For a coin to be valuable there must be two sides.
For a coin to be valuable there must be two sides.
Father John Murphy stood back and looked at his church. He was quite pleased with this tiny but perfect building that was his first very own parish. He knew it was a sin but he felt great pride.
“Top of the morning to you Father Murphy.”
As he started to turn around Father Murphy ran through the list of names in his head that might belong to that voice. “Ah yes, good morning Miss O’Dell. It is indeed a lovely morning.” The voice belonged to the ancient and diminutive local gossip. There were some who said she had been around for more than a hundred years.
“Are you settling in now Father Murphy? Have you made peace with the locals?”
“I’m not quite sure I understand what you mean Miss O’Dell. The local what?”
“Why the wee folk Father Murphy! Don’t you know the truth?” Before he had a chance to answer, Miss O’Dell answered for him. “Oh, my goodness you don’t! You’re from the ‘Americas’ and you don’t know!”
Without another word Miss O’Dell put a hand to her throat and turned away. She was muttering to herself as she hurried down the main street and was quickly gone from sight.
Father Murphy was surprised at the reaction but he had too many other things on his mind to worry about. So, he dismissed the incident and turned to go back into his office. He still had Sunday’s sermon to write.
Kilkenny was a small village on the northernmost point of Northern Ireland. It is said that the old ways are still practiced in Kilkenny and people guard their privacy well. Father John Murphy was indeed from the ‘Americas’ but both his parents had been born just a few miles down the road from this tiny village. He had been raised hearing stories about this idyllic section of the world and when he joined the church, he had let it be known that he would love to someday have a parish here. It took many years but his wish came true. Unfortunately, his parents didn’t tell him all the stories about Kilkenny. But then, he didn’t know that.
Several hours after his encounter with Miss O’Dell, Father Murphy was working on his sermon when his housekeeper entered his office with a cup of tea and a few biscuits on a tray.
“It’s time for a break now Father Murphy. You canna work your fingers to the bone. You need sustenance.” She spoke as she placed the tray on his desk.
Father Murphy looked up from his work a little confused. He had been working intently and hadn’t heard Mrs. Finnegan come into the room.
The woman who had interrupted the good Father’s work was formidable. She had been involved in the upkeep of the church for the last 47 years and it was doubtful she was ever going to retire. She knew how things were to be done and made sure everyone else knew it too, including the resident priest.
“I heard you had a wee chat with old Miss O’Dell,” continued Mrs Finnegan. “They say she has the second sight. You would do well to pay attention to her words. Do you want more than two biscuits now?”
“Um, yes, no, I think two biscuits will be just fine Mrs. Finnegan. How on earth did you hear about my conversation with Miss O’Dell so quickly?
‘Now Father Murphy you have to understand that there are very few things in this village that I don’t know. I have a network you see.”
“Well then maybe you can tell me where my pens are. They all seem to have disappeared. I’m down to using pencils that are much too dull.”
“Did you say all your pens are gone?” Mrs. Finnegan studied the young priest for a moment. “Well now, they’re starting early with you. You would do well to make peace with the locals.”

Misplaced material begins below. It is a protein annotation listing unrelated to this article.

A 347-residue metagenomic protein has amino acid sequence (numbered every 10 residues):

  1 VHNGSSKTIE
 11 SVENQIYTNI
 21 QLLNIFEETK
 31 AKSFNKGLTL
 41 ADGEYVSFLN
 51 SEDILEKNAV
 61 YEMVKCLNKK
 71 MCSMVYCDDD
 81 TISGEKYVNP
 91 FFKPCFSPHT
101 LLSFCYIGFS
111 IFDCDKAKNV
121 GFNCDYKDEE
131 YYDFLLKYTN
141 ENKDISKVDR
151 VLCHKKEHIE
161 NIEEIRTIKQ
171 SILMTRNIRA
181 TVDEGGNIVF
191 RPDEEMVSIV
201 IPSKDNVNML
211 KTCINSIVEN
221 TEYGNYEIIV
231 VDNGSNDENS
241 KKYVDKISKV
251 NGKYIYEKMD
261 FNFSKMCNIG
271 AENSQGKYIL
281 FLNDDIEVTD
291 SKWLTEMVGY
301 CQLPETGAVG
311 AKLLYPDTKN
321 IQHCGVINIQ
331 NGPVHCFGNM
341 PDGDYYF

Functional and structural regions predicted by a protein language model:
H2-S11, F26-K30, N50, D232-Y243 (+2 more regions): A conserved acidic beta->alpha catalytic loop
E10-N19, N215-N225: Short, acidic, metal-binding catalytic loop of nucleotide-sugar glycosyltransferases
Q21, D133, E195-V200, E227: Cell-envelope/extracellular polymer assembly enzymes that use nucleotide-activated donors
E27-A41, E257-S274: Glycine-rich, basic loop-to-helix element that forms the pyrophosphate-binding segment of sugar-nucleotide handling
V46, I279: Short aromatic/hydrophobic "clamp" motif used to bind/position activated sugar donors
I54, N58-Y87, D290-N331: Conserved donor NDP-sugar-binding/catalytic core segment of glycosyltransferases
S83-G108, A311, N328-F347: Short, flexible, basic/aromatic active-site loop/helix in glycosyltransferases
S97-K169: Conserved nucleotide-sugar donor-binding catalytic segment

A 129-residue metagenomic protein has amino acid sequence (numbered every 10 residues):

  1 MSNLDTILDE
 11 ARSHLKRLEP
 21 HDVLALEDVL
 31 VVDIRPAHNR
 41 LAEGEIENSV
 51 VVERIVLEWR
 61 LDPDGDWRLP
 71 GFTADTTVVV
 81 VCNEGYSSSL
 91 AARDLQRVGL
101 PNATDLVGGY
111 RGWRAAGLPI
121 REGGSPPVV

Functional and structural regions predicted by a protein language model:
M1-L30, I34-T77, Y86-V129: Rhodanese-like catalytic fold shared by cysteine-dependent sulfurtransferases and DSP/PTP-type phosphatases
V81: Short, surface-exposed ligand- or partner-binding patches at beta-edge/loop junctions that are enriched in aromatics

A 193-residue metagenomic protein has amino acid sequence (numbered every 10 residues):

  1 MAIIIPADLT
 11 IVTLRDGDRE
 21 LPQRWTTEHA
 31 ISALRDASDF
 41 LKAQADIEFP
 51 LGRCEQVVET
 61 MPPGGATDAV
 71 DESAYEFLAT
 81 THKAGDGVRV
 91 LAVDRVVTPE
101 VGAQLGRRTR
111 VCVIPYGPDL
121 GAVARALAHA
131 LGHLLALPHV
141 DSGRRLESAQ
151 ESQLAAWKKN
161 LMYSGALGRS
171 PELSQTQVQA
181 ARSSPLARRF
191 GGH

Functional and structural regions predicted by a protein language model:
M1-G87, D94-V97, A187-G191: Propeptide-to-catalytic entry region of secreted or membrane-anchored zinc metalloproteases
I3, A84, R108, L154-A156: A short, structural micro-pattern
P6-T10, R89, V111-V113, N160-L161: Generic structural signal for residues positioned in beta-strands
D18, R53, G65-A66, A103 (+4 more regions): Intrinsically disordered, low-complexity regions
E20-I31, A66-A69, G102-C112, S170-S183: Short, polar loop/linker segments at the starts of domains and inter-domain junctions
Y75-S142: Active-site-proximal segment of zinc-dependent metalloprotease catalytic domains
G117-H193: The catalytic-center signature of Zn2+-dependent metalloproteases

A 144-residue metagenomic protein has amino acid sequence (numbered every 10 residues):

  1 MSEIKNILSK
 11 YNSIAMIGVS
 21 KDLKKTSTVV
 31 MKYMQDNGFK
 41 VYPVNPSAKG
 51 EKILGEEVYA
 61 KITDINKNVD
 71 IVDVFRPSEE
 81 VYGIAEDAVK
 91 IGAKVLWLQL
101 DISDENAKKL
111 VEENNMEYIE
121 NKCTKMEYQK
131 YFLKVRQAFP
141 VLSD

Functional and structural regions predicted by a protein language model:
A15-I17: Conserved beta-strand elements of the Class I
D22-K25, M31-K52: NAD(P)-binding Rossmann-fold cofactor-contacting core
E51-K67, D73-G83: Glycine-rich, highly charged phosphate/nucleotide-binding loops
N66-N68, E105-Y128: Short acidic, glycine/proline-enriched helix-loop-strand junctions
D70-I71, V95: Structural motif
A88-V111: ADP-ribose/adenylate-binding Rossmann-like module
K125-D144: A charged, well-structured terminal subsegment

Before he had a chance to react Mrs. Finnegan flicked her cloth at an imaginary piece of dust and left the room closing the door behind her.
Father Murphy sat back in his chair and shook his head. “What locals!” He burst out. But there was no one there to hear him, or was there.
Absentmindedly he reached out for one of the very delicious biscuits. Mrs. Finnegan made them fresh every morning and he looked forward to them with his tea at just about this time every day. What his hand closed on was not a biscuit. It was wet and soft and quite unpleasant! He quickly dropped it and stood up, staring at the offending item. It smelled too.
“Mrs. Finnegan! Mrs. Finnegan! Could you come here please!” He tried to keep the panic out of his voice.
Mrs. Finnegan must’ve been right outside the door as she was there within seconds. “Ewwwwwww they gave you a mud biscuit! You are lucky, the last priest they gave him a dog turd! You’d better make peace in a hurry because it will escalate from here.”
Ever the efficient housekeeper Mrs. Finnegan picked up the offending item and made to dispose of it outside.
“Wait”, said Father Murphy as he wiped the mud from his fingers. “I need to know what’s going on. I keep hearing cryptic comments about making peace with the locals. What does that mean?”
Mrs. Finnegan smiled. “I’ll be right back. Sit down and I’ll explain everything. I just want to get rid of this first.”
Father John Murphy sat down behind his desk, in his first parish in the village of Kilkenny and wondered just what he’d gotten himself into. He had heard stories but he’d always thought they were just that, stories. They couldn’t possibly be true. Not now, not today. Such things just didn’t exist except in myth and legend.
“Oh, we exist.”
It was a tiny voice and Father Murphy wasn’t even sure he actually heard it but when he turned around, he saw a flicker of movement just at the edge of his peripheral vision. He wasn’t even sure he had actually seen it. But if he had, then that meant . . . it was the locals.
Mrs. Finnegan bustled back into the room with a fresh plate of biscuits. “If you don’t take your eyes off these you will actually get to eat them this time.”
“It’s true then? I thought it was only in legends and myths”
The housekeeper made herself comfortable in a chair across the desk from the priest and helped herself to a biscuit. “You really didn’t know then? I thought your parents were from near here?”